From asthma to chronic obstructive pulmonary disease (COPD), there are a variety of conditions that can affect the lungs. Wheezing or general shortness of breath may be signs that the lungs are not functioning exactly as they should be. When patients exhibit signs of lung problems, doctors may order tests to assess lung function.
A lung diffusion test examines how your lungs are processing air. Along with other tests, it can help your doctor determine how your respiratory system is functioning.
Lung diffusion testing is designed to test the efficiency of your lungs in changing air into oxygenated blood. This process is called diffusion.
When we breathe, we inhale air containing oxygen through the nose and mouth. This air travels down the trachea (windpipe) into the lungs. Once in the lungs, the air travels through a series of smaller and smaller structures. It eventually reaches tiny sacs called alveoli.
From the alveoli, the oxygen enters the blood in nearby vessels. This is oxygen diffusion. Once the blood is oxygenated, it carries this oxygen throughout the body.
Another form of diffusion is when blood containing carbon dioxide travels back to the lungs. The carbon dioxide is taken from the blood and expelled through exhalation. This is carbon dioxide diffusion.
Lung diffusion testing can analyze both oxygen and carbon dioxide diffusion.
Lung diffusion testing is typically used by doctors to assess people who have lung disease or to help diagnose such diseases. These diseases include:
- pulmonary hypertension (high blood pressure in the arteries of the lungs)
- sarcoidosis (inflammation of the lungs)
If you show symptoms of lung disease, this is one test that may be used to analyze how your lungs are functioning. Also, if you are undergoing treatment for lung disease, your doctor may order this test from time to time to monitor the diseases progress and how treatment is working.
Before the Test
Your doctor may advise you to take certain measures to prepare for a lung diffusion test. These instructions typically include:
- not using a bronchodilator or other type of inhaled medication prior to testing
- avoiding eating a large amount of food before the test
- not smoking for several hours before the test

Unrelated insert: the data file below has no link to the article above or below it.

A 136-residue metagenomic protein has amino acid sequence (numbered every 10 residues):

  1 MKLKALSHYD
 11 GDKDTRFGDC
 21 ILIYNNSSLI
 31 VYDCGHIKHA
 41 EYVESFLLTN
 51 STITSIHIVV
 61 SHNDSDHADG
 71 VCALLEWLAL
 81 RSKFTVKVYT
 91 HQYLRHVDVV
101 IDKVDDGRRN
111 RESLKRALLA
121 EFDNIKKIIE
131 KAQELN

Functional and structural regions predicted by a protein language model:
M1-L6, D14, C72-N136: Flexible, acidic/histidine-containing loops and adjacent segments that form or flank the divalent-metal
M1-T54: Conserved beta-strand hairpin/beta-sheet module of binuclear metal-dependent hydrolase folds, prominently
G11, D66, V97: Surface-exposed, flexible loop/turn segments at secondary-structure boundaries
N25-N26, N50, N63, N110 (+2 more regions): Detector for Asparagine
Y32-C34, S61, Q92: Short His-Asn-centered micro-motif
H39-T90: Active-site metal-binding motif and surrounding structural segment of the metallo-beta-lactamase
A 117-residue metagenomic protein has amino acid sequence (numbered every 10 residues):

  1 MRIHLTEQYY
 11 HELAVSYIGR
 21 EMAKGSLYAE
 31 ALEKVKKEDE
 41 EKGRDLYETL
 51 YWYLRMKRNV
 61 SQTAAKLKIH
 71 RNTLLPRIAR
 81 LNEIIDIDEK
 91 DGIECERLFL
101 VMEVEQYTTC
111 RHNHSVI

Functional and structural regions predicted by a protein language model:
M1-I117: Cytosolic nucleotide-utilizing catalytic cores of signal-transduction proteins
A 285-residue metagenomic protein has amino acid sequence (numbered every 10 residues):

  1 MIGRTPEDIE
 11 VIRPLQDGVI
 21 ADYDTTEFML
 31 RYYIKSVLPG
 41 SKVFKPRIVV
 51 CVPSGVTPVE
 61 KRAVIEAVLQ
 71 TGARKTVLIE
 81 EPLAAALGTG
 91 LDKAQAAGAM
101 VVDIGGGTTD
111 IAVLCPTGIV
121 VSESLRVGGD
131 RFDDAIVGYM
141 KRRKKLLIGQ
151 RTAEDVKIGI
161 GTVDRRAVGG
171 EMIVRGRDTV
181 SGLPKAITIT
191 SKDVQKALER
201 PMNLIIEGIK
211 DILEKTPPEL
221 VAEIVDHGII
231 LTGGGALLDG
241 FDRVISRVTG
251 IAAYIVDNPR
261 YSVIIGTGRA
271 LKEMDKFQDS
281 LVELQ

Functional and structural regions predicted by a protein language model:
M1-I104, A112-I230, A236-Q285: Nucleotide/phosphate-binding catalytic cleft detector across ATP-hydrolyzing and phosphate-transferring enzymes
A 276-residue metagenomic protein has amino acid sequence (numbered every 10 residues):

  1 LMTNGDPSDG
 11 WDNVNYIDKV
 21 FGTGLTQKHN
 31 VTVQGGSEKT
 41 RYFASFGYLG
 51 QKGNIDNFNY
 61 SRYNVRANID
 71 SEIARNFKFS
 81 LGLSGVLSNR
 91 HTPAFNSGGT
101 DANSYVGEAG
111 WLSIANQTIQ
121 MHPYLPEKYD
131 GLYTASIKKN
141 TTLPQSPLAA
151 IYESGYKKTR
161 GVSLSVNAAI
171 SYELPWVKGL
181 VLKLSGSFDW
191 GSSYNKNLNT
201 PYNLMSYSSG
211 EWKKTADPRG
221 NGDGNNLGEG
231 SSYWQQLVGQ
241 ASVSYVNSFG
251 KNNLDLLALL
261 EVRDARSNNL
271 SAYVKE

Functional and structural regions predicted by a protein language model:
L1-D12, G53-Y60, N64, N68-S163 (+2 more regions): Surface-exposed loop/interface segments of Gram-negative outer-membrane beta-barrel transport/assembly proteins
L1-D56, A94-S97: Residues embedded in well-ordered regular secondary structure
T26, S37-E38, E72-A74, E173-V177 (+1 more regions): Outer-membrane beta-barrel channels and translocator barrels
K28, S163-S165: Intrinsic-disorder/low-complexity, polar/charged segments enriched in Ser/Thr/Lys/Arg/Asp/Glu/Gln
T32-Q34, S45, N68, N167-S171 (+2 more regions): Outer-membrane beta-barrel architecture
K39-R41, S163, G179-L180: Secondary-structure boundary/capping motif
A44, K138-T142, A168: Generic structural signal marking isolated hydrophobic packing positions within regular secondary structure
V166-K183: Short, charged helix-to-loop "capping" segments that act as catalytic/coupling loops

- A mouthpiece will be placed around your mouth. It will fit snugly. Your doctor will place clips on your nose to prevent you from breathing through your nostrils.
- You will take a breath of air. This air will have a tiny (and safe) amount of carbon monoxide.
- You will hold this air for a count of 10.
- You will quickly exhale the air you are holding in your lungs.
- This air will be collected and analyzed.
This is a very safe and straightforward procedure. A lung diffusion test does not involve any serious risk. It is a quick procedure and should not cause most people any significant pain or discomfort.
Most likely, there will not be any adverse side effects after the test is complete.
This test looks at how much of a certain gas is inhaled and how much is present in the air you exhale. Usually, the lab will use carbon monoxide (or another “tracer” gas) to determine your diffusion capacity.
The lab will consider two things when determining the results of the test: the amount of carbon monoxide that was originally in the inhaled air and the amount in the air that was exhaled.
If there is far less carbon monoxide in the exhaled sample, it indicates that a large amount diffused from the lungs into the blood. This is a sign of robust lung function. If the amount in the two samples is similar, the diffusing capacity of the lungs is limited.
A doctor will need to consider a number of factors to decide whether results suggest problems with lung function. Factors include:
- whether the patient is a man or a woman
- the patient’s age
- how tall the patient is
- the amount of hemoglobin in the patient’s blood
Potential Causes of Abnormal Results
If a doctor determines that diffusion is not occurring at the level it should be, there may be a number of causes. These include:
- lung tissue loss or severe scarring
- problems with arterial blood flow
- a blocked artery in the lung (pulmonary embolism)
- elevated blood pressure in the lung’s arteries
- hemorrhage in the lung
If your doctor suspects your lungs are not working properly, he or she may order several tests in addition to the lung diffusion test. One is spirometry. This measures the amount of air intake and how fast you can exhale it.
Another test, lung volume measurement, determines lung size and capacity. The combined results can help your doctor better figure out what is wrong and what measures can be taken to provide symptom relief.